If you’ve ever worked in a service industry—foodservice, hospitality, hosting (not as in a host club, more in the sense of the part of the restaurant gig where you show people where they sit and do any gimmicky things, as opposed to the cooking) then you run into many, many people. Often, many of these many, many people have unseen pathogens, bugs, and other assorted foreign icky things on them. And even when they don’t…
The money does.
Money is easily the filthiest thing that you come into contact with on a daily basis. It changes hands over and over, and never does it see the kiss of saponins and dihydrogen monoxide…
Henh? What? Oh. That’s soap and water.
Though washing coins is a dicey proposal—fail to dry pennies properly and they take on a verdigris shell—bills are much easier to handle. Since paper money is actually not made of paper, but rather a combination of cotton and linen, your standard “paper money” can actually be cleaned and sanitized. (Ever wash a pocket full of money and it came back crispy and dry and hard to use? This is why.)
Note: Keep in mind the general condition of your paper bills. If the bills look like they’ve seen better days, I’d recommend NOT using the first half of this trick—you could still do the second part, the actual sanitization part.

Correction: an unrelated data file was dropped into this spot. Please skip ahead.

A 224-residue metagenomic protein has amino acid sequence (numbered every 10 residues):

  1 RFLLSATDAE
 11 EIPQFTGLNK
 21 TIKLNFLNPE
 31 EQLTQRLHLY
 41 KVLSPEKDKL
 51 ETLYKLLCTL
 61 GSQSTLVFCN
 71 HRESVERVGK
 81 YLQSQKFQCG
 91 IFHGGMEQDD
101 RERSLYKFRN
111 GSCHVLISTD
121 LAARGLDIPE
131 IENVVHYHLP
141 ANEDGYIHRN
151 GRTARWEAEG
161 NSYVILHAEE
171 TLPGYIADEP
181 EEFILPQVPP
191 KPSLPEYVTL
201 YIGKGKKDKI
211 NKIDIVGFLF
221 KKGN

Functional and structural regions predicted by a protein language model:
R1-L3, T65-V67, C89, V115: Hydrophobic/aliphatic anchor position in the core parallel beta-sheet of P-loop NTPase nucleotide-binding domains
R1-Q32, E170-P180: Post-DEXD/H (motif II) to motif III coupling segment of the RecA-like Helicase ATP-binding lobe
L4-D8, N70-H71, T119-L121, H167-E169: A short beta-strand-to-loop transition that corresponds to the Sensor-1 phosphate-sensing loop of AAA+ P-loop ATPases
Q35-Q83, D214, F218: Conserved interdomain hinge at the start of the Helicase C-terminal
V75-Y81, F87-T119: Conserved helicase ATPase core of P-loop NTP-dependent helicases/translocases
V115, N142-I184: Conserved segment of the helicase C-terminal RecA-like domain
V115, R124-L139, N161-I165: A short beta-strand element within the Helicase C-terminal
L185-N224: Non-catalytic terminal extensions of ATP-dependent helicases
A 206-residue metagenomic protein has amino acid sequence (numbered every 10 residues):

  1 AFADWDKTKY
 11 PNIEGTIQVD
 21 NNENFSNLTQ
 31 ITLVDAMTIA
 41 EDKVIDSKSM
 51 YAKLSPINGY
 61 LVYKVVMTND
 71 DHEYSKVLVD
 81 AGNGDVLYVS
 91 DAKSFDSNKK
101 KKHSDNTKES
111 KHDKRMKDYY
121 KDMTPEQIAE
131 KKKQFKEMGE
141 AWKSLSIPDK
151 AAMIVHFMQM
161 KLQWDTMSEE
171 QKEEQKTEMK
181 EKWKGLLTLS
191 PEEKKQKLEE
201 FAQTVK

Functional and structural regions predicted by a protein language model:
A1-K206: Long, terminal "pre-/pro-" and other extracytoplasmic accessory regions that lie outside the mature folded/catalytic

- Run a sink of water—or use a bucket. You don’t need much. Add a bit of detergent—nothing top-shelf, considering that this is going to be (ideally) change
- Take the “paper money” and check it for damage. Bills that seem a little thin or have a LOT of creasing are a “try this at your own risk” affair.
- Take the bills in decent condition and pop them in the water. To wash them, simply agitate the water a bit with one hand until either the bills look cleaner or the water doesn’t change as much in color. (Don’t be surprised if nothing seems to come off; a lot of the schmutz that paper money appears to have is actually just an artifact of the ink used in manufacture.)
- Take the money out and lay it flat on something that absorbs water, like a hand towel. Pat it until it doesn’t drip.
- If your money’s in lousy shape, the above steps can be skipped. Now you just take an iron and the towel and iron the money until it is dry. OR, if you have a flat-iron that doesn’t have the chops to be used on your hair anymore, you can use that. This method can also be used to iron a little flip into the end of a bill to make it easier to feed into a vending machine.
I know this sounds weird, and maybe a bit OCD, but—working in hospitality, I am acutely aware of the things that money comes into contact with, and so I like to keep it clean and neat. An extra bonus of this money-laundering (haha!) is that neat and flat bills take up far less space in one’s wallet. 🙂